GÖTEBORG, city in S.W. Sweden. In 1780 a number of Jewish families were granted permission to enter the area, and by 1792, 20 Jews lived in the city. Though the first synagogue was built in 1808, the congregation was unable to secure the services of a rabbi, Carl Heinemann, until 1837. After an attempt to introduce radical reform measures, opposed by the rabbi, two members of the congregation secured Heinemann's resignation in 1851, replacing him with the liberal German rabbi, Moritz Wolff, who led the community until 1899. Numbers of Polish and Russian Jews settled in Göteborg between 1903 and 1920. During World War II the Göteborg community absorbed many Jewish refugees from Denmark and also from Poland and Russia (1943–45). The Jewish population increased steadily and in 1968 reached 1,450, making Göteborg the third largest Jewish community in Sweden. With the exodus of Jews from Poland in 1968, many Polish Jews settled in Göteborg as well as in Sweden's two other major cities of Stockholm and Malmö. Following the collapse of Soviet power and the dismantling of the Berlin Wall, a new wave of Jewish emigration saw a significant increase in the number of Jews arriving from Russia and its satellites. Now constituting the second largest Jewish community in Sweden, Göteborg's Jewish population stood at 1,600 in the early years of the 21st century, with another thousand or so living in and near the city who are not affiliated with the congregation.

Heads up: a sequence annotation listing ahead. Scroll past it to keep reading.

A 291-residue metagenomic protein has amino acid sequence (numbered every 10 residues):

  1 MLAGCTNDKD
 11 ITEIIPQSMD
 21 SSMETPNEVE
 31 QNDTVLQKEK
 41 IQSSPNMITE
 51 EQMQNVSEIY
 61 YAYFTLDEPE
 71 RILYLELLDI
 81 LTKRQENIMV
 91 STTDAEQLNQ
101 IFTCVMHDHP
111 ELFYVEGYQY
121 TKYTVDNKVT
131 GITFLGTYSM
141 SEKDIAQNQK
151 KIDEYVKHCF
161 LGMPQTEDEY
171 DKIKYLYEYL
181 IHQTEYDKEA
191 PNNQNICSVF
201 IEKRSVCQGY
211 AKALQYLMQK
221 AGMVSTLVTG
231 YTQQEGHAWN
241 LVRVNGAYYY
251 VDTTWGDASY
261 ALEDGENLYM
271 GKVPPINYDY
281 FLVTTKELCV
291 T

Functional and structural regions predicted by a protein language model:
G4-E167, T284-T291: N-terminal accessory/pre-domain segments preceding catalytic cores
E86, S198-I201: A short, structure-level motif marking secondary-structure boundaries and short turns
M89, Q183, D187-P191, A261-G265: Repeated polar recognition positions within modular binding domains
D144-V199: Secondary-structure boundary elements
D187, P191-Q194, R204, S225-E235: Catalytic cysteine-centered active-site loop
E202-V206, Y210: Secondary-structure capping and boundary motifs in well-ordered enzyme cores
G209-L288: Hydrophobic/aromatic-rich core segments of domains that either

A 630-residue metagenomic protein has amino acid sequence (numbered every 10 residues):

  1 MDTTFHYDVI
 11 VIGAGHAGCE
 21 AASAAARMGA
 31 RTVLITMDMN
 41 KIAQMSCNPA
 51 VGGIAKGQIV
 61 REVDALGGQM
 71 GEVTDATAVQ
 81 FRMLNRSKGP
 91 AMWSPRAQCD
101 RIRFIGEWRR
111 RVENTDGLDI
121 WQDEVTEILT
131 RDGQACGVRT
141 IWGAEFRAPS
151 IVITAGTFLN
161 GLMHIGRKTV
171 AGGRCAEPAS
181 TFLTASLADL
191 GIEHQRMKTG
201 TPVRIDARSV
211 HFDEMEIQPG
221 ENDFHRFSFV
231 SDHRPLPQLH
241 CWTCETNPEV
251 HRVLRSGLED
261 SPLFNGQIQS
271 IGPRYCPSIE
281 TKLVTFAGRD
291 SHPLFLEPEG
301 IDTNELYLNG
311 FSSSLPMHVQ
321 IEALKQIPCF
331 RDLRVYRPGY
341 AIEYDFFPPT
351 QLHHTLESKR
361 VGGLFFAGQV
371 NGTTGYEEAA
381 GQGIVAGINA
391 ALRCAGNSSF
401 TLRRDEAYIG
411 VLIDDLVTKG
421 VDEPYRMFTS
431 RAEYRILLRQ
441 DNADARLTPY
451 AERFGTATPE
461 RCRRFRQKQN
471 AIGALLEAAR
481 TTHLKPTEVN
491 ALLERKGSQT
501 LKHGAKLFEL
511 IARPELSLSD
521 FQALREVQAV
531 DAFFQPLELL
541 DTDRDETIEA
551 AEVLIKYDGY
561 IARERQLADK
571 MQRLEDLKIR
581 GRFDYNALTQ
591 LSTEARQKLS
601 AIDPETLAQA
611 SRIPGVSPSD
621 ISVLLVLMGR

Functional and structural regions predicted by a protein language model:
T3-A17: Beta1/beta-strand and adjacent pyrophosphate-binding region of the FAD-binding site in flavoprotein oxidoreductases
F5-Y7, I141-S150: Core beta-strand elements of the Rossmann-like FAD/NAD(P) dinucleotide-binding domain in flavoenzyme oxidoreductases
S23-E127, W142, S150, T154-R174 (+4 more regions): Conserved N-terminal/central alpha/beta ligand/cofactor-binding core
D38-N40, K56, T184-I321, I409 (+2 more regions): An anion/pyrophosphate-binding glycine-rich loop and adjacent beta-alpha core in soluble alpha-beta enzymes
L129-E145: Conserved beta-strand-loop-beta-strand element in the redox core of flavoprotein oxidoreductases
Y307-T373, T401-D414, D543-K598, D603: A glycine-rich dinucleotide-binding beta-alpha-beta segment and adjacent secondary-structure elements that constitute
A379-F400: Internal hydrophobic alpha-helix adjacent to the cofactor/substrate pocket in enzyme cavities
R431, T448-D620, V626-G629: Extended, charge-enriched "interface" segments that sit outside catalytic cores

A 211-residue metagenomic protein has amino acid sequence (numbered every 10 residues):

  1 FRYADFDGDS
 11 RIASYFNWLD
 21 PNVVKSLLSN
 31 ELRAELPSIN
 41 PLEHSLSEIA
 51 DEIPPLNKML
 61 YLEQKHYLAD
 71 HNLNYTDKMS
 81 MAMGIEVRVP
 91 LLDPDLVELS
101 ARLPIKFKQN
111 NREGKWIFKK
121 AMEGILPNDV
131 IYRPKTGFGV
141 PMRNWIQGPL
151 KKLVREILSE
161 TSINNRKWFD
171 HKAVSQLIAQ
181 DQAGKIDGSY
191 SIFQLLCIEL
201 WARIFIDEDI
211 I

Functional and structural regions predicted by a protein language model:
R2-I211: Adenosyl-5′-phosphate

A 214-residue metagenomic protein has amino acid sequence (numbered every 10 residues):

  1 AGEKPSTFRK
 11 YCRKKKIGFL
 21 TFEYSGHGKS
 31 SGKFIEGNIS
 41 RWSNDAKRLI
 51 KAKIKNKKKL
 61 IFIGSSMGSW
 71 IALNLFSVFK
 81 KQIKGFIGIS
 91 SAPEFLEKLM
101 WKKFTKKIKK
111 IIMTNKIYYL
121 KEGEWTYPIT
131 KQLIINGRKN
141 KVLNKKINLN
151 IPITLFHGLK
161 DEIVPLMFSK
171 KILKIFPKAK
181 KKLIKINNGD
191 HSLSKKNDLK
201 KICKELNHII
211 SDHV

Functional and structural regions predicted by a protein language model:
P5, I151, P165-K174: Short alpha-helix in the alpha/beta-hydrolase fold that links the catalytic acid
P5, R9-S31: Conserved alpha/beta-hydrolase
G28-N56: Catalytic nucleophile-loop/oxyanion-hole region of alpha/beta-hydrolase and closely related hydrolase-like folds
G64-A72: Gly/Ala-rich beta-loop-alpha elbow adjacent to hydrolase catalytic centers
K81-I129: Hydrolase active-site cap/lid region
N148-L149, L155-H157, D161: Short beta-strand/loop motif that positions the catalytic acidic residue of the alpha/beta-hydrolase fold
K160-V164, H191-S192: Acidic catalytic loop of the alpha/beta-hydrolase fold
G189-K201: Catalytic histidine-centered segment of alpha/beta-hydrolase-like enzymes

Sources:Göteborgs mosaiska församling, 1780–1955 (1955); Skrift till invigningen av mosaiska församlingens i Göteborg nya församlingshus… (1962); H. Valentin, Judarna i Sverige (1964); Mosaiska församlingen i Göteborg 200 år (1980).
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